The other thing that makes Kyushu easy for campervanners is that, with more hot spring baths than anywhere else in Japan, you're never far from a shower and a place to soak road-weary muscles for a few hundred yen (about $5). Onsen are easy to find: just search for "onsen near me" on Google Maps.
No michi-no-eki? No problem. It's legal to park overnight almost anywhere in Japan. I park at beaches, a shrine and a fishing port. There are public toilets everywhere – in parks, service stations, convenience stores – and they are usually open 24 hours. Best of all, Japan is probably the world's safest country, good to know when you're a solo female traveller sleeping in your car.
For the next few days I'm in heaven, taking in misty mountain views, driving through dark cypress forests and long tunnels (the longest is 6.3 kilometres) and alongside rushing rivers past lurid-green rice fields. I'd forgotten how lush and beautiful Kyushu is.
Even stopping for petrol is an experience. At full-service "gas stations" uniformed staff descend on your vehicle like a formula one pit crew. One cleans the windscreen, another checks your tyres, someone fills your tank. It's all in Japanese, but all you need to say is "regular mantan" (fill it up) and "genkin" (cash) or "cardo" (credit card) when it's time to pay. You don't even need to get out of the car for that: the pit crew will run your cash or card to the office and run back with your change, before ushering you to the kerb, signalling when it's safe to pull out, sometimes even stopping the flow of traffic for you, before bowing as you drive away. There are also fully automated self-service stations, but even there you'll find staff to help you.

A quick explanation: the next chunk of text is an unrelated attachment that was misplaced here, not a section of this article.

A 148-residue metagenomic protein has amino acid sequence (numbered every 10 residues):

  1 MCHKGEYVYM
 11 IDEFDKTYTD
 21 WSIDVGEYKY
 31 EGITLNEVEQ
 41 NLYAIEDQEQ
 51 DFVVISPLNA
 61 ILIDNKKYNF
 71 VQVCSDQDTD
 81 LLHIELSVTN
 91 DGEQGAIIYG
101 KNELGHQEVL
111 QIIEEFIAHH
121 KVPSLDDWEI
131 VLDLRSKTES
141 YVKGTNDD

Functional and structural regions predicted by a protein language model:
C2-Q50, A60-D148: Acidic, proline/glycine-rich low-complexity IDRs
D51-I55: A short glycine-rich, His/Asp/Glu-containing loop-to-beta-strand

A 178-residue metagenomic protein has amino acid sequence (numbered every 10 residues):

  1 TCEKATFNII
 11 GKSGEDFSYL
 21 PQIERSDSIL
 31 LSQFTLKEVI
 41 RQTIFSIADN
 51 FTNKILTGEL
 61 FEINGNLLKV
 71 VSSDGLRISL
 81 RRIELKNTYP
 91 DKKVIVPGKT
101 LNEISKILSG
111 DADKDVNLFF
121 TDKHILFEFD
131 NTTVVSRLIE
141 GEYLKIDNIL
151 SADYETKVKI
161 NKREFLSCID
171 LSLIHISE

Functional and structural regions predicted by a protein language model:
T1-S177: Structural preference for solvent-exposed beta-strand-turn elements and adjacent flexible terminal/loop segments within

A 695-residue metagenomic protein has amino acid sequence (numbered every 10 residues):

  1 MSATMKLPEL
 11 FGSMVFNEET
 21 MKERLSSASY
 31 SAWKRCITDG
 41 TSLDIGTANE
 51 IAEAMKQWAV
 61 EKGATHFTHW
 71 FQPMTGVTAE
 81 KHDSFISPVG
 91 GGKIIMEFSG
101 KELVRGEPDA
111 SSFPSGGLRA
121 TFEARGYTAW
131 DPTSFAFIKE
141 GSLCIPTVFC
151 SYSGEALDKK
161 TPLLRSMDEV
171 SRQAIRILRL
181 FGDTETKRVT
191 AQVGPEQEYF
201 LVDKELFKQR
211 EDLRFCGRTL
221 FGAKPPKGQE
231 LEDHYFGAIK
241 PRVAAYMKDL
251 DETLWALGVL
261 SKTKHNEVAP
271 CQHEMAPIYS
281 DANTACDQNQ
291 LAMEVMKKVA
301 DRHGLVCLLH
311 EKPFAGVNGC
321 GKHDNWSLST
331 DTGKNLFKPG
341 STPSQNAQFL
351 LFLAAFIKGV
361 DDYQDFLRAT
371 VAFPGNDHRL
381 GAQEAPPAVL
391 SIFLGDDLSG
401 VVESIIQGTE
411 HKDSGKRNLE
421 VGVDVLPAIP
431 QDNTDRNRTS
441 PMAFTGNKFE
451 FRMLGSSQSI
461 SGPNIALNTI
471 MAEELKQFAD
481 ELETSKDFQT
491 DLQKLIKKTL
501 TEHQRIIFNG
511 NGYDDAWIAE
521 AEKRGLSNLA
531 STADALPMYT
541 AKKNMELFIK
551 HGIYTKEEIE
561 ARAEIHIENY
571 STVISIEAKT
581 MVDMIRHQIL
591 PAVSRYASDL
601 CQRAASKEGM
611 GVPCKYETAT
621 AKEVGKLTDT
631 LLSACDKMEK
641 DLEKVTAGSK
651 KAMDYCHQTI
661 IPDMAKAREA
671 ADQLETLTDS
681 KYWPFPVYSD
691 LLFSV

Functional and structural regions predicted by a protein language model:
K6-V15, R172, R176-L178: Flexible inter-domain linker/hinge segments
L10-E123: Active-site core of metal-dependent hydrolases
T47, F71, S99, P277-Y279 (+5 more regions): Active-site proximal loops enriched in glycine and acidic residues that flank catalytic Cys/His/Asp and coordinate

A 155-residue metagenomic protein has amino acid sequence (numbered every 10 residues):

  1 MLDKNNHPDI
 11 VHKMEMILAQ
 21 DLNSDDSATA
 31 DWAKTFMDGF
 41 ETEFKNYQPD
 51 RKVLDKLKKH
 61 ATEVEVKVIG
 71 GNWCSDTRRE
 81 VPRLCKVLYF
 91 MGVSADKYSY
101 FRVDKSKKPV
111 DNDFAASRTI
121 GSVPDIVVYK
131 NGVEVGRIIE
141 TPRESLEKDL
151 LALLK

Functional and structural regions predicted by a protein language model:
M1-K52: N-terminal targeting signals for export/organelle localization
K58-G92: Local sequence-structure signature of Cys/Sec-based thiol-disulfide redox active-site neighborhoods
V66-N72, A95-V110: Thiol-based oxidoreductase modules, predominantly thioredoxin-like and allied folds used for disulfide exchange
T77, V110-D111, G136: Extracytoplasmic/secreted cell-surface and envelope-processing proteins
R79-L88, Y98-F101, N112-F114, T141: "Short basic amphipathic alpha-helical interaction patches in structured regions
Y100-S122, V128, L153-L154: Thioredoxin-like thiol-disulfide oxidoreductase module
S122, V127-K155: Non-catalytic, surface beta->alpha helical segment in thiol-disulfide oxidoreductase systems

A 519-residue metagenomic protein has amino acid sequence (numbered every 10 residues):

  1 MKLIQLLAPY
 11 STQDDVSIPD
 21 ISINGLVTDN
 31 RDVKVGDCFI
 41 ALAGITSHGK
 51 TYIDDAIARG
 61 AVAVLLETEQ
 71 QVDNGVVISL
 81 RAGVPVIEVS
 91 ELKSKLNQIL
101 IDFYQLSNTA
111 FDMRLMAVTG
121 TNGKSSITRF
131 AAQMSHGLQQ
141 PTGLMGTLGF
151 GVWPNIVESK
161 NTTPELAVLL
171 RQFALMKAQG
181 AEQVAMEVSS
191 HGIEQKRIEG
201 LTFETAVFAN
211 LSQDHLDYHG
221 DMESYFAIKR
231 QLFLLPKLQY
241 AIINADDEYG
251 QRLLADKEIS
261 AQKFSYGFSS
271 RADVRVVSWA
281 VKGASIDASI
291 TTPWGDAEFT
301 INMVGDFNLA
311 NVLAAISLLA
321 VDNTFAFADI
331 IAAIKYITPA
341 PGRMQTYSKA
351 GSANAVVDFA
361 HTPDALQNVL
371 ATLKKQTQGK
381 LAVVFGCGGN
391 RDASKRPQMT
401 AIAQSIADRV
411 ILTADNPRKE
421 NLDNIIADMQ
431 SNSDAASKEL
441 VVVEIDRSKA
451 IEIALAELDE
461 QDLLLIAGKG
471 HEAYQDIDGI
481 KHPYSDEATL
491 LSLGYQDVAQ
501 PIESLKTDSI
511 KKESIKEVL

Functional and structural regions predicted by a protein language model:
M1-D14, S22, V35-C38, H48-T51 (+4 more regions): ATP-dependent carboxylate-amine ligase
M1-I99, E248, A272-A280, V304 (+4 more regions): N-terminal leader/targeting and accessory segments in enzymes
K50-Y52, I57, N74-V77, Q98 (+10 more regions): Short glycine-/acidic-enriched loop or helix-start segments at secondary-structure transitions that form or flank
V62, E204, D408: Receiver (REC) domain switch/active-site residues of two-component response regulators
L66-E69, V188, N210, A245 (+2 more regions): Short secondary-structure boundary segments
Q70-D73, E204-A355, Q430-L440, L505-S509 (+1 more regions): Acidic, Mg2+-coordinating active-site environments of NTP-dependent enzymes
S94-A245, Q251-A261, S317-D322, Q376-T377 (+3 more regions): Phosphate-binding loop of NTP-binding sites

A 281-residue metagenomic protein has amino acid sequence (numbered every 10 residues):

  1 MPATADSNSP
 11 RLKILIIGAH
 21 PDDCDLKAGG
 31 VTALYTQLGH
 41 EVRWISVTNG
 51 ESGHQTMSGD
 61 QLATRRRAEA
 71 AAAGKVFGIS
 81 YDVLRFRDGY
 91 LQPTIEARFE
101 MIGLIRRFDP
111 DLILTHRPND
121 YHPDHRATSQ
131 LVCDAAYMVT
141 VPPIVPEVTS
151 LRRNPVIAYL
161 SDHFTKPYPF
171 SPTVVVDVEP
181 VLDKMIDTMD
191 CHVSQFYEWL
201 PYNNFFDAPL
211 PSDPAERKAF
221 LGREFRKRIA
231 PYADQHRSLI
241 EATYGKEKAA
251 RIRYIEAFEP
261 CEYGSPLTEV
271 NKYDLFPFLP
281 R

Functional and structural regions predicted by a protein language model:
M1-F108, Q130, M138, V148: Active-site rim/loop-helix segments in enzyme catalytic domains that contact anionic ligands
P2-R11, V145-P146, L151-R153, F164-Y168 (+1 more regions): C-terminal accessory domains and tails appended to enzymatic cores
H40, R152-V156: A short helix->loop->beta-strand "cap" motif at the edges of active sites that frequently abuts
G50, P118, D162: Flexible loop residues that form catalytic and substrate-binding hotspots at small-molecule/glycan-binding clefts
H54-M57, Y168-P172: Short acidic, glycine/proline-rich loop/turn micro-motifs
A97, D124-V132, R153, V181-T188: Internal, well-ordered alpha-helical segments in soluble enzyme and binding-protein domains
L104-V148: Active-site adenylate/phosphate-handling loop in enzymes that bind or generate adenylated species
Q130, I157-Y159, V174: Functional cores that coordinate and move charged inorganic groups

Not being able to read Japanese, I'm sure I miss countless attractions without even knowing they're there. But, to paraphrase John Steinbeck, you don't take a road trip, a road trip takes you. That is, the best road trips unfold with a minimum of planning and I do stumble on some unexpected gems. One surprise is Kirishima Open-Air Museum, a sculpture park in the foothills of the Kirishima mountains with art by the likes of Yoko Ono and British artist Antony Gormley.
Another is Cinema Heaven, a sort of hipster paradise that opened in 2018, with teepees, yurts and two Airstream caravans for overnight stays, a timber deck for yoga classes and movie nights (hence the name) and a Mexican-themed restaurant (the owners, a young surfer couple, love Central America).
One of the highlights of my week is driving beside a golden sea at sunset up to the foot of Mount Sakurajima, one of the world's most active volcanoes. It's such a dramatic place I spend the next day there, seeing it from all angles. At the visitor centre museum I learn about children wearing hard hats to school (to protect from falling rocks), I walk on lava fields and I take in volcano views from an onsen, a 100-metre outdoor footbath, the ferry that glides across the bay to Kagoshima city and from the Raccoon as I drive around the volcano on my way north.